Cultic Myths and/or Ecology in AmerIndian Cultures A Modest Search for Authenticity

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Doherty, Barbara
Master of Arts in Earth Literacy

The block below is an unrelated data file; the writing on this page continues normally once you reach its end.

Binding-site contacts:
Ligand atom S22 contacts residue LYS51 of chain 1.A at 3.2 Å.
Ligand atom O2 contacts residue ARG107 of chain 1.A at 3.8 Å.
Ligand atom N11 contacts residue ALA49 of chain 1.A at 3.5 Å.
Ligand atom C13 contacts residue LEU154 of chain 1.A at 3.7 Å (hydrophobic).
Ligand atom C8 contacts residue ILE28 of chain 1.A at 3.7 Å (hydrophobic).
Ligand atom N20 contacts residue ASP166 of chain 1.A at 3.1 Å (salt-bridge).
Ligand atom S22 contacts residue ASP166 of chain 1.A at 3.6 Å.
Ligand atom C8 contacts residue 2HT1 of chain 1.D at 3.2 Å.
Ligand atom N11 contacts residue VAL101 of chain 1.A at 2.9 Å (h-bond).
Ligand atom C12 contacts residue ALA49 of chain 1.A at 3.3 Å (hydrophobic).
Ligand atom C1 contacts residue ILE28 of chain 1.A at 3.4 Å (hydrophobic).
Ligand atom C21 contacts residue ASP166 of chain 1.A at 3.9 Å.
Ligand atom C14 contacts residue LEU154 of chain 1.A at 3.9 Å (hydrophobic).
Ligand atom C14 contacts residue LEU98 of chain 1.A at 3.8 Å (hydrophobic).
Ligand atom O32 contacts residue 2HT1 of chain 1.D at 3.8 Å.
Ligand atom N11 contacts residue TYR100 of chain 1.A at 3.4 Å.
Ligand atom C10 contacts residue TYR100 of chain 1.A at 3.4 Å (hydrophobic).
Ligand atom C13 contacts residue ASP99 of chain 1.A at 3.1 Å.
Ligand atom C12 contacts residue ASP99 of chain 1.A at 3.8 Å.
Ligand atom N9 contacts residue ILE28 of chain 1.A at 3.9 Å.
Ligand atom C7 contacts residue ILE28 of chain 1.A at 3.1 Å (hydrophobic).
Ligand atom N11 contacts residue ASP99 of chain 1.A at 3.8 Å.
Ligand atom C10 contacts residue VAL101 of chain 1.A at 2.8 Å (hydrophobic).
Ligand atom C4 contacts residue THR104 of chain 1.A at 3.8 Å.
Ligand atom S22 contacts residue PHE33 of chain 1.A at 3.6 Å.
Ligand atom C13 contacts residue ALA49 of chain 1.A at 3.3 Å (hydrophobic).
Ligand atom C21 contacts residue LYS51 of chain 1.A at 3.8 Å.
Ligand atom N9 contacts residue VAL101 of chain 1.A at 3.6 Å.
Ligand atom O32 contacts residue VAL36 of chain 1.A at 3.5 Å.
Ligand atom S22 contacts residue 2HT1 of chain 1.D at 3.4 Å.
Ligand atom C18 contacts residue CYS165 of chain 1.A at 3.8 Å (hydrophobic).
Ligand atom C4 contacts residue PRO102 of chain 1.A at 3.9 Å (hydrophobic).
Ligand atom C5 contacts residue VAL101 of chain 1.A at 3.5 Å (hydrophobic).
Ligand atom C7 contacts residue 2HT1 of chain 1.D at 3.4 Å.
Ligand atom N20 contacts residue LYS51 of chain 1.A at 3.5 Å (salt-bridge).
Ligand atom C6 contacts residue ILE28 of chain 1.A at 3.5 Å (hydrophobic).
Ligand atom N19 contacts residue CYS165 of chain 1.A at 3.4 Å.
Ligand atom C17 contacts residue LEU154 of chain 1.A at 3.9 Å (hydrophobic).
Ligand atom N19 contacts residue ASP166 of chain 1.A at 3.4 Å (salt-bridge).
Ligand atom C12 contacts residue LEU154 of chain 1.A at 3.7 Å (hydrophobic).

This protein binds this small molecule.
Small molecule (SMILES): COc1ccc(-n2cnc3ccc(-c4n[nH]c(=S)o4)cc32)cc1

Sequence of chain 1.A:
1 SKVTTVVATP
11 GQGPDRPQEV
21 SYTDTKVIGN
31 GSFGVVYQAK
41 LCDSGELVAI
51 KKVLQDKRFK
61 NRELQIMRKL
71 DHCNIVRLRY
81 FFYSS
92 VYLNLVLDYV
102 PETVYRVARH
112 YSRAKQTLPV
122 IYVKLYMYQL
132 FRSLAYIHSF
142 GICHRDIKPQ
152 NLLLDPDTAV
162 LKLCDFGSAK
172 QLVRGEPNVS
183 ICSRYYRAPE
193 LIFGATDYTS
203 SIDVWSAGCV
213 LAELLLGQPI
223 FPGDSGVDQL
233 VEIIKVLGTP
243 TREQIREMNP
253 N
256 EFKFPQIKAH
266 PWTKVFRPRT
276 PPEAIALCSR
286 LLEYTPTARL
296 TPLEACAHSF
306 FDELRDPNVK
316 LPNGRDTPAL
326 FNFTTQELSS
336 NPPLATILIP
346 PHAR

“Cultic Myths and/or Ecology in AmerIndian Cultures” is a personal and modest search for authenticity in AmerIndian cultic myth to locate and separate the ecological and the cultic. The impetus for this work came from The Ecological Indian: Myth and History, Shephard Krech III, a text eminently readable, which contains painstaking research with useful statements of the probable. Ecology is defined [Environmental Science: Systems and Solutions, McKinney and Schoch, 1998] and the Hohokam and Seri nations selected for special study. The paper begins with six of Krech’s major theses: 1) There has been a mystique in America for a long time about the Indian, a man (sic) close to Earth, peaceful, free, and ecological; 2) Demographics is the first tool by which to examine this mystique; 3) Extinctions neither ratify nor deny Indians as “ecological,” 4) Indians’ use of fire was as destructive as portions of it were useful; 5) Indians have been as guilty of waste as any other humans, e.g., the near extinction of the buffalo; and 6) Indians’ intimate sense of Earth can be located in their immediate needs for sustenance and security, expressed, prayed, sung, and spoken in cult and myth. An examination of Indian culture revealed its horrendous destruction by Euro-Americans; thus, Indian culture and myth today are largely gathered from vague and scant memories of grandparents who had been seized as children from the reservations and taken to “schools” in the East to be made into “American citizens.” The study moves to discoveries and efinitions of lifeways, of functional cosmologies, and at new insights into animism. Perhaps the embrace of Indian ritual is an act of the paradisal imagination, a kind of hope to regain what we have destroyed. The stories of the Hohokam (now extinct) and Seri Nations undergo the scrutiny of the questions: Are they ecological? What is their mythic cult re: Earth? Both dwell(t) in the Sonoran Desert [Arizona, USA and Sonora State, Mexico]. Finally, there are stories of AmerIndians who genuinely can be called ecological, e.g., the Northern Cheyenne who, in the 70’s, stood against the government and the power generating coal and oil companies of the United States, supported only by the words of their powerful mythic leader, Sweet Medicine. Specious Indian lore will continue to abound and will bring monies to Indians themselves and to Euro-Americans longing for a return to Nature. This search presents some skills in detecting the specious, in allowing its choice if that is the desire of the informed person, and in urging readers to discontinue participating in or performing rituals other than their own, thus refusing to trivialize any Peoples’ cultic ritual.